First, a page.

April 28, 2011
Two Macaulay Students at Queens Win Salk Scholarships
Two outstanding pre-medical students from Macaulay Honors College at Queens College are among eight CUNY students who have been awarded Jonas E. Salk Scholarships to study medicine in 2011.
The awards, among the more prestigious awarded by the University, recognize the high ability and scholarship of students who plan careers in medicine and the biological sciences and who are judged likely to make significant contributions to medicine and research. They are selected on the basis of original research papers undertaken with prominent scientist/mentors.
“I commend this year’s Salk Scholars on their commitment to academic quality and to public service, whether as physicians treating the sick and underprivileged, or as researchers working toward medical breakthroughs,” Goldstein said. “Their work exemplifies the proud legacy of Dr. Jonas E. Salk.”
Anam Ahmed ’11 (Queens), will attend SUNY Downstate College of Medicine. A biochemistry major with a sociology minor, she has been studying DNA repair. She constructed a yeast strain that knocked out the REV3 repair gene and added gene repeats that allowed her to measure repair by homologous recombination. Her project showed how the absence of such a gene can lead to DNA rearrangements that can cause tumors. Anam, who says that the “human body is science at its best, and I want to keep exploring it,” aspires to be a physician who works with children, possibly in the field of oncology. A teaching assistant at Macaulay Honors College, Anam served as a mentor to incoming students and as a tutor for Beta Delta Chi, the Queens College chemistry honor society. She received the President’s Choice Award, the Chancellor’s Award, was on the Dean’s List every semester and is a member of the Golden Key Honor Society. The third-place winner of the CUNY Nobel Science Challenge, she had an undergraduate research fellowship at Mount Sinai School of Medicine, Systems Biology Center. Under a study-abroad scholarship program, she spent a summer in Thailand teaching English to sixth-graders.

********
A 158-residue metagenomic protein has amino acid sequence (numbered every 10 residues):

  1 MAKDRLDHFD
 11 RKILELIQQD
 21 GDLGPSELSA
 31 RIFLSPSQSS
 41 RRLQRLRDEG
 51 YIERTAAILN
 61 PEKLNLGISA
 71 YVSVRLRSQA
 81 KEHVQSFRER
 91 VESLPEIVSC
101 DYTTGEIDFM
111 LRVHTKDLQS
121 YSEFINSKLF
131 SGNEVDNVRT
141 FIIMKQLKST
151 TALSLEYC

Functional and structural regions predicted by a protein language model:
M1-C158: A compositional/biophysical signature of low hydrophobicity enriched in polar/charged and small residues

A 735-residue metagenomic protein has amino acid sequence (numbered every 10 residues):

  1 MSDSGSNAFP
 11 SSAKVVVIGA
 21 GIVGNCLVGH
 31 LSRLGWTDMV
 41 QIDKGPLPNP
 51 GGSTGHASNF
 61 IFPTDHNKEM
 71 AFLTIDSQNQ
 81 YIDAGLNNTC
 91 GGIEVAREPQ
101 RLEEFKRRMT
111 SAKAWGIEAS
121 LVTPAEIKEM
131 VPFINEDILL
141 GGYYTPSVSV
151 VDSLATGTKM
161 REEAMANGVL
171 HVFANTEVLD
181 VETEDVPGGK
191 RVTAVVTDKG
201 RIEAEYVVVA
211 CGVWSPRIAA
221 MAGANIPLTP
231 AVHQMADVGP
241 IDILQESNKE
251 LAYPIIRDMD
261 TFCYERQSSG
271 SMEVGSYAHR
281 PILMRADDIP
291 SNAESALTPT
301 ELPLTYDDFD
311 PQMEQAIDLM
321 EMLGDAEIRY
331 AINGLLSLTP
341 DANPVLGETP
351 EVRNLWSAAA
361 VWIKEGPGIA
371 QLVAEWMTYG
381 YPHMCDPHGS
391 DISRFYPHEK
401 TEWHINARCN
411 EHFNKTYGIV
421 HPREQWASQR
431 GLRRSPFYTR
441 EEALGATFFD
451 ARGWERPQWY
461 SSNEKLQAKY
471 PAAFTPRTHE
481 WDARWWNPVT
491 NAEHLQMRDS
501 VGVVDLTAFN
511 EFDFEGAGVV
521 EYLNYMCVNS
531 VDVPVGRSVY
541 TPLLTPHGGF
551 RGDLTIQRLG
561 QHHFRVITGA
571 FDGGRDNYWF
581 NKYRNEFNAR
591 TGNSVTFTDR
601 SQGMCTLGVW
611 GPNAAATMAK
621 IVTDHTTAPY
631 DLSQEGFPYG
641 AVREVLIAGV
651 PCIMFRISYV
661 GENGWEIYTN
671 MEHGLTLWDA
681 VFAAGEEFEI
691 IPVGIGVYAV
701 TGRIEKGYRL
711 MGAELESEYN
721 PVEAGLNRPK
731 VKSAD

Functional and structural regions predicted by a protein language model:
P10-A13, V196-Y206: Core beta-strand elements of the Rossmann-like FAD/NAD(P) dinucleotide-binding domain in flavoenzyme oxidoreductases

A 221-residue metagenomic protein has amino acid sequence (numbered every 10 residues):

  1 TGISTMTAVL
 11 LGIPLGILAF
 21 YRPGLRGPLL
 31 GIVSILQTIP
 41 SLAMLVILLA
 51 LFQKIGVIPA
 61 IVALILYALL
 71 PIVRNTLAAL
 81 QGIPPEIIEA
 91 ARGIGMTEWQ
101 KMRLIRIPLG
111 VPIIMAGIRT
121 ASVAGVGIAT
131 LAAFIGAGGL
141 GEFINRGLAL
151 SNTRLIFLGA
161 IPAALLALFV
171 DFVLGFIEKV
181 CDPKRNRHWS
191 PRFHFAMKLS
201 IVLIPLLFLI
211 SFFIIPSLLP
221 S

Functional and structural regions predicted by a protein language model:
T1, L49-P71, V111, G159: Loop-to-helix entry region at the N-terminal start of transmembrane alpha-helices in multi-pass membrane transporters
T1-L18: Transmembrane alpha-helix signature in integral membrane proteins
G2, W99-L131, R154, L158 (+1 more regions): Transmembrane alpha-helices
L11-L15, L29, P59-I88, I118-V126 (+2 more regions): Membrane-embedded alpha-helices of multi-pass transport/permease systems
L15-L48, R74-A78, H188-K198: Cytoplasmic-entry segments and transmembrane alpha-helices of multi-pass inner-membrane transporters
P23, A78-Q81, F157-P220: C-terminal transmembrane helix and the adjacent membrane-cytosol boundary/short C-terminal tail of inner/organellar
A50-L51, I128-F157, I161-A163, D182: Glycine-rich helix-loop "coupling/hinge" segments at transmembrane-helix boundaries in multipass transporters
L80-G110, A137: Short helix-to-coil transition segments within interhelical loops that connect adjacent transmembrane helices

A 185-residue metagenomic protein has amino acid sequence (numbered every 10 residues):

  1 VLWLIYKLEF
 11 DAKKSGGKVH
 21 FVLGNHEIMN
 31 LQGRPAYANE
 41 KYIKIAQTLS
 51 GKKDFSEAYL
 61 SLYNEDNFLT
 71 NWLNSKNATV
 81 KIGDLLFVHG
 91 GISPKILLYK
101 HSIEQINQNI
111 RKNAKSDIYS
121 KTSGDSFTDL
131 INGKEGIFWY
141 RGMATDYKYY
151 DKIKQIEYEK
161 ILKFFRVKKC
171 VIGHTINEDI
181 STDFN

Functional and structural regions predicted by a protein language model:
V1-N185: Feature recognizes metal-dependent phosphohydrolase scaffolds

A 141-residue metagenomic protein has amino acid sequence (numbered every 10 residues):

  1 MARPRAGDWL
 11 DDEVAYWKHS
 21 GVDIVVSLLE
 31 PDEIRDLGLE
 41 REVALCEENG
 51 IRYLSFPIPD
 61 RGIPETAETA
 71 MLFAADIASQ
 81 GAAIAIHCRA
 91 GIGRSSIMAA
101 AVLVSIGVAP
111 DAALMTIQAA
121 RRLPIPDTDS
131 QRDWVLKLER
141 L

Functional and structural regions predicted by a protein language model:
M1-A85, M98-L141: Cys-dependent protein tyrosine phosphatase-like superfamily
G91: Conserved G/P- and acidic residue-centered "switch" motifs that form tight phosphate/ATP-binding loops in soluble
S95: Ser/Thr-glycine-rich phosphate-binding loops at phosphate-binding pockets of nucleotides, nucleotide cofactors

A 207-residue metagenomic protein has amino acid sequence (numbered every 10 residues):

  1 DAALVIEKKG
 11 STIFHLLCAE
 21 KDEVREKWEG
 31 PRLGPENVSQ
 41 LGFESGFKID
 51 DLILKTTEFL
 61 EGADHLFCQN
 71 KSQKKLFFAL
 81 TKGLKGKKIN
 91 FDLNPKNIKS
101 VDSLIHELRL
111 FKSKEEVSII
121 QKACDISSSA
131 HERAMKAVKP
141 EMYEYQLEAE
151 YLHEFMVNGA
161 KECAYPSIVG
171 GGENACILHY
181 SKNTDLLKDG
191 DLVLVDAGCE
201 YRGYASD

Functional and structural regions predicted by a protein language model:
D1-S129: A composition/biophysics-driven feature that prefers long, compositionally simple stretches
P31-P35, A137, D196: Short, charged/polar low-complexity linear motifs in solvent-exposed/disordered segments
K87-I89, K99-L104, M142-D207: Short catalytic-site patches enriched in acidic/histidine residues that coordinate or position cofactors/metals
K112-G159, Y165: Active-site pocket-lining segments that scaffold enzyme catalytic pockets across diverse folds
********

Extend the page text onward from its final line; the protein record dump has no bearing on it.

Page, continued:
Sonam Sani ’11 (Queens) will attend George Washington University School of Medicine. She is a neuroscience major with a minor in sociology, and has focused her research on autoimmune diseases. Her research project studied the effect of peripheral antagonism of the neuropeptide Y1 receptor on anxiety levels and peripheral organ inflammation during sympathetic hyperactivity. “Medicine is the one field that combines all of my interests,” she says. “It combines my love of science and problem solving while at the same time allows me to play a really interactive and direct role in improving people’s quality of life.” Her interest in neuroscience started at the end of her senior year in high school, and it was while she was volunteering in the emergency room at the New York Hospital Queens that “she felt a surge of excitement and energy and knew that this is where I wanted to be.” Sonam, a Queens College Student Ambassador and a teaching assistant at Macaulay Honors College, has been on the Dean’s List and the Presidential Achievers Honor Roll. She spent a summer in Thailand teaching students English and is an ESOL (English for Speakers of Other Languages) conversation facilitator at her local library. She practices yoga and enjoys reading and cooking.
Dr. Jonas Salk, a 1934 graduate of City College, developed the polio vaccine in 1955. He turned down a ticker-tape parade in honor of his discovery, asking that the money be used for scholarships. The city provided initial funding for the Salk Scholarships in 1955.
The endowment provides a stipend of $8,000 per scholar, to be appropriated over three or four years of medical studies, to help defray medical school costs. Salk Scholars also receive achievement citations and diagnostic kits that include an otoscope and ophthalmoscope.
The Salk Scholarships will be awarded at 9 a.m. on Wednesday, May 11, in the William and Anita Newman Conference Center at Baruch College, 151 E. 25th St., 7th floor.
The keynote speakers will be Drs. David Himmelstein and Steffie Woolhandler, professors in the CUNY School of Public Health at Hunter College. Dr. Himmelstein, who earned his medical degree from Columbia University, had been an associate professor of medicine at Harvard Medical School and chief of the division of social and community medicine at Cambridge Hospital.
Dr. Woolhandler, who earned her medical degree from Louisiana State University, had been professor of medicine at Harvard Medical School, where she co-directed the general internal medicine fellowship program and practiced primary-care internal medicine at Cambridge Hospital. In 1990 - 91, she was a Robert Wood Johnson Foundation health-policy fellow at the Institute of Medicine and the U.S. Congress.
Co-founders of Physicians for a National Health Program, they co-edit the program’s newsletter and are the principal authors of program articles published in JAMA, The Journal of the American Medical Association, and The New England Journal of Medicine.
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